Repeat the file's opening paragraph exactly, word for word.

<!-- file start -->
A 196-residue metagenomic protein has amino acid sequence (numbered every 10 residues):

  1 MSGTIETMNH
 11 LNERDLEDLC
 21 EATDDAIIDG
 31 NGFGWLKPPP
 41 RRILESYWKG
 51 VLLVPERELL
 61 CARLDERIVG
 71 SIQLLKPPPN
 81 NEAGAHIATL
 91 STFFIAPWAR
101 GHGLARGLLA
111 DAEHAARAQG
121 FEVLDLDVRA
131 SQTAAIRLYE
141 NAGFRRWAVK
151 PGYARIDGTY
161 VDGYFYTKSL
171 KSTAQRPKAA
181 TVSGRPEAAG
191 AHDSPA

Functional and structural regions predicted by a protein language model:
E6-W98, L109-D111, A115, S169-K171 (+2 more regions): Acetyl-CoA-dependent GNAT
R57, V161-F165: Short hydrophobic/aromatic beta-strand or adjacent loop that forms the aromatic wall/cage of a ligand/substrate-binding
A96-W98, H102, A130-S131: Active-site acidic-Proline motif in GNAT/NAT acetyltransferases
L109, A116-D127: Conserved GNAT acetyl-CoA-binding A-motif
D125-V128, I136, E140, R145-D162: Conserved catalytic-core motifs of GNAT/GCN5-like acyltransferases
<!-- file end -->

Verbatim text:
A 196-residue metagenomic protein has amino acid sequence (numbered every 10 residues):